Q. Boundary Line Adjustment vs. Boundary Line Agreement? What’s the difference?

Boundary Line Adjustment vs. Boundary Line Agreement?

What’s the difference?

In both cases, a boundary line between two adjacent property owners is being changed or adjusted. The key differences are questions of jurisdiction and purpose. A Boundary Line Adjustment is usually sought if owners merely desire to exchange land and there is no dispute over the line.

In the case of a Boundary Line Adjustment, sometimes also referred to as a Lot Line Adjustment, the jurisdiction is with the local planning authority, either the county or city in which the property lies. A Boundary Line Adjustment involves an application, review fees and the requirement to meet the review criteria of the reviewing agency.

If owners are attempting to use a Boundary Line Adjustment (sometimes referred to a s a RCW BLA), to resolve a dispute, issues not directly related to the resolution of the conflict can come into play as a result of the requirement to meet the review criteria of the city or county. These “side” issues include such matters as resolving substandard access to the public road and meeting bulk zoning regulations such as lot width and area. A Boundary Line Adjustment, then, is an Administrative action by the city or county planning authority.

In contrast, a Boundary Line Agreement is a judicial action. The Washington State Legislature has given you, the property owner, the ability to resolve conflicts resulting from either poorly written deeds or encroachments. Read the law here. To keep these cases out of the courts, property owners have been granted the ability to resolve the dispute among themselves. The kinds of disputes which arise could be as minor as a fence that veers away from the deeded property line or as serious as a building on the wrong property. The conflict may be recent or it may have existed for decades. Whatever the reason, the conflict needs to be resolved. Typically, in the case of an RCW BLA to settle a dispute in the location of the boundary line, the exchange of land does not result in monetary compensation.

There can be some advantages to doing a Boundary Line Agreement versus a Boundary Line Adjustment.

Once the neighbors come to a verbal agreement, they can complete the process without the review of the local planning department. Issues which might make approval of a Boundary Line Adjustment application problematic may not need to be addressed.

What do I really need to do for a Boundary Line Agreement?

The State Law which allows you, the property owners, to resolve a boundary dispute through agreement requires two things:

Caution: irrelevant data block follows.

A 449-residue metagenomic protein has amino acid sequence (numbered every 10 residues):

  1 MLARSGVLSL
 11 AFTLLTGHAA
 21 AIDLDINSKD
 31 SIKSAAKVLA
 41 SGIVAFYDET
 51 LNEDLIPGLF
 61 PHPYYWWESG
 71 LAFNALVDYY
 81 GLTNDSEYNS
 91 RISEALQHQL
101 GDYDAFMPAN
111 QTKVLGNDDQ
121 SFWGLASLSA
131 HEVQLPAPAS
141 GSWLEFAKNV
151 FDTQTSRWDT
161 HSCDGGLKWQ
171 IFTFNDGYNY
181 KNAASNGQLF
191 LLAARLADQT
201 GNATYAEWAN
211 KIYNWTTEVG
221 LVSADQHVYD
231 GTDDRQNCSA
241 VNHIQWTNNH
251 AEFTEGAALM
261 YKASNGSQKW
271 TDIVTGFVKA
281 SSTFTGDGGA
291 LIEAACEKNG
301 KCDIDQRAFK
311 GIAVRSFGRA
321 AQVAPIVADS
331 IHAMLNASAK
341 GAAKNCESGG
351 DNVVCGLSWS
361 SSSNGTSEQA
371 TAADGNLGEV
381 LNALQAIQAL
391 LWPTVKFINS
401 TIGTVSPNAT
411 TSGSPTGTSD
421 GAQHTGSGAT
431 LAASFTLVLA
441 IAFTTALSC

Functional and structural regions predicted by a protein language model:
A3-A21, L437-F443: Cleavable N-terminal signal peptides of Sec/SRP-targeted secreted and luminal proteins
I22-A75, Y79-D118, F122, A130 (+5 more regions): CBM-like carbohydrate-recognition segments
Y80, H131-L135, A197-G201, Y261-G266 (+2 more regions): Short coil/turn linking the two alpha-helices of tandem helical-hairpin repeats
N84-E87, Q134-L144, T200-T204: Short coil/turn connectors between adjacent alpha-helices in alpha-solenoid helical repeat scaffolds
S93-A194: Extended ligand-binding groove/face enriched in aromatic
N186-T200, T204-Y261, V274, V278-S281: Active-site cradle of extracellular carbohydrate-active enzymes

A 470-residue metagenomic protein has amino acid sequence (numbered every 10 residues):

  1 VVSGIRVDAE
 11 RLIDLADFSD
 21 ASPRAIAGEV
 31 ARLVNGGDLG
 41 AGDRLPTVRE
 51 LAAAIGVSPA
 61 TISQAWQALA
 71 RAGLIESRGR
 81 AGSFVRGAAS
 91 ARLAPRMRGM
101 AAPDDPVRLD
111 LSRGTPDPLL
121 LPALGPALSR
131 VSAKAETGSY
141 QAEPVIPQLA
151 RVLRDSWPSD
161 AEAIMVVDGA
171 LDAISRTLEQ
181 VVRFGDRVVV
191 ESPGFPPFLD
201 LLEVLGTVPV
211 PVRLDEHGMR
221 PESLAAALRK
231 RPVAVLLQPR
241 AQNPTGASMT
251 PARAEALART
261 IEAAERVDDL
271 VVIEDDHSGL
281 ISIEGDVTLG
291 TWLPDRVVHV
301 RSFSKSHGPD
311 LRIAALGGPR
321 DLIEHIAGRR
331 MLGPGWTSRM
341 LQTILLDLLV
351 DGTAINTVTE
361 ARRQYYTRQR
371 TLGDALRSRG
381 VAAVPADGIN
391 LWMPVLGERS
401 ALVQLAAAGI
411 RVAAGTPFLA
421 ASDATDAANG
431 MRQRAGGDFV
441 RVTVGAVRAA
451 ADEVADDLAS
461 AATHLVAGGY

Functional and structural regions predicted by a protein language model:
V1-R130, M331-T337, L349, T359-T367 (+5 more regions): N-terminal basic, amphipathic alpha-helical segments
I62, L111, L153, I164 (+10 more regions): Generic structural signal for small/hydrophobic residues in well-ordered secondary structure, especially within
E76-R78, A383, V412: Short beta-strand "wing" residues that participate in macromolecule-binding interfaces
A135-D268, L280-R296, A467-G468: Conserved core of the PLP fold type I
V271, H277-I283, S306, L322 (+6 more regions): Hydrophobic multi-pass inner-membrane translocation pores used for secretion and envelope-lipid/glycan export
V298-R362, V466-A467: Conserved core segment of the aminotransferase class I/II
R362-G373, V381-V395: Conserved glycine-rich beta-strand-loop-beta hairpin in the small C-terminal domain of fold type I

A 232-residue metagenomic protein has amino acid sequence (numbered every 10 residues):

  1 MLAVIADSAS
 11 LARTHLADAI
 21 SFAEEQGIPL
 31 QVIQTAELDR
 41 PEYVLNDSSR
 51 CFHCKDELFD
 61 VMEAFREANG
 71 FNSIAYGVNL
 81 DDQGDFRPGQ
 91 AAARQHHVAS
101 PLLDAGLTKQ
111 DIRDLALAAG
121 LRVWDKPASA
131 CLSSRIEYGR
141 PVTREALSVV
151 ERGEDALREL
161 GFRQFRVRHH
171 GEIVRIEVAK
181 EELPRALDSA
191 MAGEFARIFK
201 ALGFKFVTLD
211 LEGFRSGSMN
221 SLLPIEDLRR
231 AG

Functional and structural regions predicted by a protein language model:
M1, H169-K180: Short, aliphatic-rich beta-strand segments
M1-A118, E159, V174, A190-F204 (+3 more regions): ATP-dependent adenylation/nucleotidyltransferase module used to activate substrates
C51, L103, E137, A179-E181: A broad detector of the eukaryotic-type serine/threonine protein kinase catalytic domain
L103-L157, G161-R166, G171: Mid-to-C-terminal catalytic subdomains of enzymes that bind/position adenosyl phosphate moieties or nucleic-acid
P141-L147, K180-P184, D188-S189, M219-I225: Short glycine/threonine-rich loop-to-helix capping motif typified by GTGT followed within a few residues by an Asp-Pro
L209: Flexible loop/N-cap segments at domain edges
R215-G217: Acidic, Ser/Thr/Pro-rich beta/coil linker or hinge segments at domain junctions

1. Documents which describe the agreement and which convey title to the land being exchanged. Although not expressly required, it is strongly advised that you have an attorney experienced in real property law prepare these documents.

2. A Record of Survey map, prepared by a licensed surveyor, depicting both properties and the adjusted lines is filed with the County Recorder or Auditor.

Some Frequently Asked Questions:

Q: Can’t I save money on an attorney by doing a Boundary Line Agreement instead of an Adjustment?

A: Remember, with an Adjustment, you will have to pay review fees to the city or county. You will still need conveyance documents even with an Adjustment and these should always be prepared by a competent attorney. Regardless, a Record of Survey prepared by a licensed surveyor is required.

Q: Most jurisdictions don’t require a Record of Survey for an Adjustment. Won’t it cost a lot more for a survey?

A: Not really. In most cases, the dispute has been discovered as the result of a survey. Often we can add the additional work to complete the agreement at a reduced overall cost. In any case, marking the new agreement line on the ground and filing a Record of Survey in the public records will help avoid future boundary conflicts. Even when a survey has not been completed and the owners become aware of the dispute by other means, a survey is almost always necessary to accurately define the extent of the disputed area and to properly prepare new legal descriptions.

Q: Why can’t you, the surveyor, prepare my agreement documents and deed?

A: Although licensed land surveyors who specialize in property boundary surveying are well versed in the laws and legal doctrines affecting real property, the preparation of agreements and deeds is viewed as the practice of law.

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